Just those two words are enough to make every mother of daughters roll her eyes, turn her face heavenward and ask "Why?"
In my opinion, there's little worse in a tween or teen girl's life than drama created by them and their friends. Too often, the drama starts over something small. But because teen and tween girls aren't the best at setting aside hurt feelings and dealing with the issue, it often escalates into a friendship-killing scene.
Helping our daughters learn to deal with the drama, helping them learn to navigate the conflicts of friendship without creating friendship-killing drama is hard. When feelings are hurt, tempers get in the way. Things get said that people don't really mean. But once the words are out there, they can't take them back.
My older daughter is navigating through some tough waters with a friend right now. Things have been a little rocky for a while, but yesterday they blew up. My daughter came home hurt and frustrated by some words that were said. We spent some time talking about the situation. As we were talking, I began thinking about how we as moms deal with girl drama.
Too often, I think, our tendency is to simply brush it off as a part of growing up. We choose not to give our daughters the tools they need to navigate through the conflict and instead tell our daughters to ignore it. We watch as our daughters' friendships fall apart simply because they don't know how to walk through the conflict and still come out as friends on the other side.
As I thought about it and talked with my daughter about it, I realized that now is the perfect time to teach our daughters how to face conflict. It's the perfect time to teach them that while there are times to walk away, there are other times when a friendship is worth fighting for. There are times when it's better to face the conflict than it is to watch things blow up.
So, here's the advice I think we should be giving our daughters:
1. Pray about it. Pray with your daughter and for her. Ask God to show her the right way to handle the situation.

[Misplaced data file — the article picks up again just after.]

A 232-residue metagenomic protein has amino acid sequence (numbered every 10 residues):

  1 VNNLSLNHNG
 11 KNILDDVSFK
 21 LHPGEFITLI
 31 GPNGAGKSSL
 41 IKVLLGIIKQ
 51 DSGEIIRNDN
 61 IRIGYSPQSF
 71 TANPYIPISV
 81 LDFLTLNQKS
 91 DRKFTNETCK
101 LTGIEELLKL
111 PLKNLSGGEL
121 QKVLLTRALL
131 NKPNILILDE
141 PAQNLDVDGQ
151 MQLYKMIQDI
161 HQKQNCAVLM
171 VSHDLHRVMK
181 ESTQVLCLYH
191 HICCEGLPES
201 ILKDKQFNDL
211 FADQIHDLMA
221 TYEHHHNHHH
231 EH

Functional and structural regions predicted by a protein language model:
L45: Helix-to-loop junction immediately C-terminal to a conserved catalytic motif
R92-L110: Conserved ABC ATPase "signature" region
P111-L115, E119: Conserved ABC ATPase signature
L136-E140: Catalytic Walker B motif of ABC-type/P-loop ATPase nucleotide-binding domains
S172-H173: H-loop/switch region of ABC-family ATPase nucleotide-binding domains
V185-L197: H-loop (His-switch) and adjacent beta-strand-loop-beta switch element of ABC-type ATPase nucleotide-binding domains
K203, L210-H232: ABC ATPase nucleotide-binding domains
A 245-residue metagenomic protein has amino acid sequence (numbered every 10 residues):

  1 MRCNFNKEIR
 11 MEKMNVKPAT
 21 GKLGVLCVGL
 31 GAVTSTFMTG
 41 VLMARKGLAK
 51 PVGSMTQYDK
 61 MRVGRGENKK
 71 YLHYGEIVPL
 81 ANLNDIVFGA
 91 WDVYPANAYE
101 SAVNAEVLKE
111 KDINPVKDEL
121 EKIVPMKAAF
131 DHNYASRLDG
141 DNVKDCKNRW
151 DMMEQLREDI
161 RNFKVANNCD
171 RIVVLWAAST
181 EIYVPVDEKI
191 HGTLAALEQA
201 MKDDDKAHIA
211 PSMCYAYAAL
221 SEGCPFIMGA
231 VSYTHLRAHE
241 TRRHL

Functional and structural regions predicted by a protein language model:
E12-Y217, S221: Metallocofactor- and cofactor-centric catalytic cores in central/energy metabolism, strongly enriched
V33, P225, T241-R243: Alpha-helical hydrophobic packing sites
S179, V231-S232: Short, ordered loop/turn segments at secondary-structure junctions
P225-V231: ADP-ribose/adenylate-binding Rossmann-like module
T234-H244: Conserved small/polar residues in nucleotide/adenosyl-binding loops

2. Identify the problem. Sometimes the true problem is buried in the hurt feelings and the drama. Help your daughter identify exactly what it is that she's upset about. Help her determine the root of the issue.
3. Own your part of the issue. Rarely is girl drama all about what one person has done. Most of the time, both girls have some part in the problem. Help your daughter see where she's contributed to the problem and identify ways that she can change on her end.
4. Decide the best way to talk to the friend. Sometimes the girls can work it out on their own, but other times they need a little adult help. I've discovered that having a mom get involved as a facilitator of the conversation sometimes works, but a better option is often a youth pastor, small group leader or other trusted adult -- someone that both girls trust but who has no vested interest on either side.
5. Talk out the problem using "I feel" statements and specific examples. Set the ground rules before they start. Explain that no one gets to accuse the other person. They can talk about how certain actions make them feel, but they can't use statements like "You always" or "You never."
6. Issue apologies. When both girls understand how they have hurt the other, they need to apologize for their actions. They need to acknowledge the hurt they have caused and take responsibility for it.
7. Leave the discussion with specific action steps for both girls. Everyone needs to walk away with a tangible action they can take to restore the friendship.
Girl drama isn't fun. It's not fun for the girls dealing with it, and it's not fun for the parents dealing with those girls. But girl drama can be an opportunity to teach our daughters how to navigate through conflict. It can be a great teaching tool to give them skills that will help them through conflict for the rest of their lives.